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  1. 3.- Wireless technologies Basics Applications The physical media Free-space loss and frequency dependency The IEEE 802 specification family Comparison between different wireless technologies (PHY and MAC layers) IEEE 802.11 Bluetooth

  2. Wireless? Why? • Mobility (anytime) • Coverage (anywhere) • New applications potential (services) • Healthcare • Lab administration • People with disabilities • Point-of-Care testing • Homecare administration • Controlling patient data • Education • More efficient learning methods • Wireless is ideal for campus-wide coverage

  3. Some Application Areas • Retail • Direct inventory management • Mobile POS • Self-checkout • Mobile scanners • Manufacturing • Field based data collections • Product management • Inventory visibility and planning

  4. Vehicular Networks • Safetyandtransportefficiency • InEuropearound 40,000 peopledieandmore than 1.5 millionsare injuredeveryyearontheroads • Trafficjamsgenerate a tremendouswasteoftimeandoffuel • Mostoftheseproblemscanbesolvedbyprovidingappropriateinformationtothedriverortothevehicle

  5. VehicleCommunication (VC) • VC promisessaferroads, • … more efficient driving,

  6. VehicleCommunication (VC) • … more fun, • … and easier maintenance.

  7. Rural communications • Rural communications on the global agenda • Connecting villages with Information and Communication Technologies (ICT) and establishing community access points • Benefits • E-business and e-commerce could play an important role in enabling local artisans to reach national and international markets Over 40% of the world’s population lives in rural and remote areas of developing countries and have difficult or no access to even basic telecommunications services. Development of telecommunications in rural and remote areas, therefore forms an important mission of the ITU Development sector. Yasuhiko Kawasumi, “Rural communications on the global agenda,” Global Survey on Rural Communications for the ITU-D on Communications for rural and remote areas.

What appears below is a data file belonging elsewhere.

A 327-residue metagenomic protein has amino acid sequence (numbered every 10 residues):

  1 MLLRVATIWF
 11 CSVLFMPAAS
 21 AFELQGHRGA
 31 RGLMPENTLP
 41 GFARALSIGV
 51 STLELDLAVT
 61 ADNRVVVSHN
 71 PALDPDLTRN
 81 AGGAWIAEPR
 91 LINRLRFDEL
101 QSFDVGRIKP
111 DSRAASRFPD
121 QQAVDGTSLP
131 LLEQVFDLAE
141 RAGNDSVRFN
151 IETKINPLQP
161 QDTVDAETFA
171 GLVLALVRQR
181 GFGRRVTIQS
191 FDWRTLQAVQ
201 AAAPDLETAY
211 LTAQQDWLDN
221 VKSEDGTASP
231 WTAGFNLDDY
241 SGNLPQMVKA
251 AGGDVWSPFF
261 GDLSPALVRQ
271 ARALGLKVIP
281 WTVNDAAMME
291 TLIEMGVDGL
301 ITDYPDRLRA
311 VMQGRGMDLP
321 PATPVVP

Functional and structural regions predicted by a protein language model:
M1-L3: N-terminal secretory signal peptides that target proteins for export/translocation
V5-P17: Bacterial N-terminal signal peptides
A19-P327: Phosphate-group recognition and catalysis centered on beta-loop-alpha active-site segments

8. Rural populations and their ICT needs • Needs of rural people in connection with e-services • E-health, e-education and e-administration top the list as primary needs • E-business and e-banking also scored highly ITU-D global survey, Doc 111/SG2 For many rural areas, electricity supply is simply non-existent or insufficient Telemedicine Training in Bhutan by Tokai University: Tokai University Institute of Medical Sciences donated the medical equipments with ICT functions and provided the training on the use of equipments. Tokai University Second Opinion center provides the assistance service over the internet when requested by the Bhutanese ends.

  9. About the “Wireless Internet” Bluetooth RFID WWAN (3G,4G?) Low throughput, Long range WMAN (Wi-Max) WLAN (Wi-Fi) High throughput, short range Low throughput, short range WPAN

  10. Big Picture – WPAN’s • WPAN technologies – RFID, Bluetooth • RFID used in tagging applications, restricted environments (supermarkets, institutions) • 10 billion RFID tags to be sold by the end of 2005 (source: Deloitte & Touche) • Bluetooth – technology has matured • 56% of mainstream devices commercialised will have Bluetooth support by 2008 (Source: IDC) • Poor interoperability between vendors restricts the wide use of Bluetooth